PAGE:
To become a well-rounded lawyer after graduation, students in law school need to study more than just the material found in the classroom. They also need diverse, real-life experience found in the form of volunteer work.

Pro Bono Work
A priceless fountain of experience comes from doing pro bono work, which is why law students are advised to seek out all possible pro bono openings with law firms, bar associations, law schools or government offices. Pro bono opportunities allow students to experience what it’s like to work with people unable to afford legal representation. This not only provides a human perspective, it lets students give back to the community as well. Some schools might even offer school credit.

Law Review
Law Review is a scholarly journal that focuses on legal issues. The articles are written exclusively by law students and it gets published by the law school itself. There is generally one main journal for each law school, as well as several smaller specialty journals. The time required for writing, researching and editing Law Review can be very demanding, but also worthwhile because some employers will specifically check whether a student has Law Review on their resume during the interview process.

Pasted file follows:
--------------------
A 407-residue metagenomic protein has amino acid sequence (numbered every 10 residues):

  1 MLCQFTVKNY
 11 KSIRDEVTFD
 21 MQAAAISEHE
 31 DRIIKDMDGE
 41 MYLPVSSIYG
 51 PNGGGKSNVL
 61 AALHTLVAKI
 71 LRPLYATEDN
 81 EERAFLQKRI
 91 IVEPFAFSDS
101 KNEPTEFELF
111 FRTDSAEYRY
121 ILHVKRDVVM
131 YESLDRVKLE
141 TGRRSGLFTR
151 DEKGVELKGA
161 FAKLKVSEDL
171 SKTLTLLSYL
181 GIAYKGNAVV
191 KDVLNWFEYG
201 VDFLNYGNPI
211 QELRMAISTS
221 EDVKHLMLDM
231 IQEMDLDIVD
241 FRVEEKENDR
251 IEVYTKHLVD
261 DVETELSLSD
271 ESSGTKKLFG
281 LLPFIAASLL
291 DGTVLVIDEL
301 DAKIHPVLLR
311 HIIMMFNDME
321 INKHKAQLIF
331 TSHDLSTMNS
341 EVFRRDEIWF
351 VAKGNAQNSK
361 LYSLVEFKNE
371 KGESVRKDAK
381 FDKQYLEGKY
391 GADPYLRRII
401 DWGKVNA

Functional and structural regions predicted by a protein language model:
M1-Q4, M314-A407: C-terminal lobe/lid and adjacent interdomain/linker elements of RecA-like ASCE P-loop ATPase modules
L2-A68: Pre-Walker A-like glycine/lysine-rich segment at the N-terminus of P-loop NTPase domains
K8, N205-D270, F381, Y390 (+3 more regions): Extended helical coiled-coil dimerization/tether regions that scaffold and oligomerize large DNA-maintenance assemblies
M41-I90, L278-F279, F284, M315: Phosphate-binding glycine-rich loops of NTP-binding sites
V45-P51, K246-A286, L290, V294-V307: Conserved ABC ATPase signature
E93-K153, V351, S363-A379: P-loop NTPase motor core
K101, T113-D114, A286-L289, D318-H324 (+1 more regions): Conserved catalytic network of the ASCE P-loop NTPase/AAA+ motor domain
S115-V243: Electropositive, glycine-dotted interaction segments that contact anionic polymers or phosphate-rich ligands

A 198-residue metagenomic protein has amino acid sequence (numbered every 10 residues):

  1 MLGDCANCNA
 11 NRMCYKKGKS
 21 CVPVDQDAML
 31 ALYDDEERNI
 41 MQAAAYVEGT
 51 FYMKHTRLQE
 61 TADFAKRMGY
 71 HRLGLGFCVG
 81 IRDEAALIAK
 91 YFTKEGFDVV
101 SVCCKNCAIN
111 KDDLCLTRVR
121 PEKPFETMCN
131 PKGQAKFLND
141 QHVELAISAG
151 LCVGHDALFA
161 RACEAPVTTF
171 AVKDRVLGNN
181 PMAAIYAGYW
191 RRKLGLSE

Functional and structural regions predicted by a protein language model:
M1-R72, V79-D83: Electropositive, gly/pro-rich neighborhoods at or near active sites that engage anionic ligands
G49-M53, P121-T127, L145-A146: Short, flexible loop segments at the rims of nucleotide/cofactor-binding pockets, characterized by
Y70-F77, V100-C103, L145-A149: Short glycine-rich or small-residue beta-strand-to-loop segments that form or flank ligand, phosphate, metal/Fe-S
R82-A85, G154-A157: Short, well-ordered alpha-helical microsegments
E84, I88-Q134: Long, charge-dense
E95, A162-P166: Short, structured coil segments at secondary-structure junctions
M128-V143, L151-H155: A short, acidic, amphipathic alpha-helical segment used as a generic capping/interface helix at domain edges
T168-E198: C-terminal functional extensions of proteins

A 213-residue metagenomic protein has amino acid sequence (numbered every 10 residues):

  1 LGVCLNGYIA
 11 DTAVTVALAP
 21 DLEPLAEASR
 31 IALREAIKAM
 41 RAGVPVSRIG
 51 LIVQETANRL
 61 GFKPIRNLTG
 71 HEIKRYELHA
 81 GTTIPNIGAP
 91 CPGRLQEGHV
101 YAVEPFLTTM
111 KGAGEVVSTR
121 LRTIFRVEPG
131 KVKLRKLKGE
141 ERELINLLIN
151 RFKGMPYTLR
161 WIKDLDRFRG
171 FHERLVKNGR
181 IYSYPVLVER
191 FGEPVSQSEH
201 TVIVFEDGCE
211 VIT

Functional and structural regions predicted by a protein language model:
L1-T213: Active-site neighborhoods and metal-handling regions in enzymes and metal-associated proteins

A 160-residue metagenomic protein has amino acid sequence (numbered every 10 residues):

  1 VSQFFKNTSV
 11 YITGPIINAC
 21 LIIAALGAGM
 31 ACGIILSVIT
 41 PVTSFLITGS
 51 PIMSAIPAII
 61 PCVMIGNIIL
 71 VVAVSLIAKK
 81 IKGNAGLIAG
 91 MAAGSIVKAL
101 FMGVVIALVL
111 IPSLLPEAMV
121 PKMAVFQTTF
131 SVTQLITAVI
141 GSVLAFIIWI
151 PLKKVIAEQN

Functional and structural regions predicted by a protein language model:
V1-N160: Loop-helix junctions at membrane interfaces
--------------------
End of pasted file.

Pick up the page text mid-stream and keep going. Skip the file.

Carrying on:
National Leadership Roles
Being a speaker at the National Student Leadership Conference (NSLC) is another great volunteer opportunity. It builds connections and provides public speaking experience, as well as strengthens leadership skills. It also looks great on a resume.

Bar Association Committees
Any actively enrolled law student can select up to five free Bar Association (ABA) specialty groups. Choosing a group, however, is only the first step. Once chosen, there are hundreds of group-related committees to choose from and this is where you’ll meet other law professionals who share your interests. Committees are similar to independent bar associations and have their own officers and dues. They use publications, periodicals and journals to provide continuing education for members and the general public.

Internships and Clinics
Both paid and unpaid internships can help law students gain experience and make industry connections, as well as add valuable lines to their resume. The state bar association has a law student division that offers networking contacts, information on specific areas of law, mentoring possibilities and discounted or free continuing education (CLE). All of these resources are extremely helpful when students need to find post-graduate work.

Clinics are law school programs that give students credit for working in real-world situations. Students do all the same jobs as a lawyer, such as doing research, drafting briefs and interviewing clients. Each law school has different clinics and each one offers priceless hands-on experience and insight into what specific field of law a student might want to enter after graduation.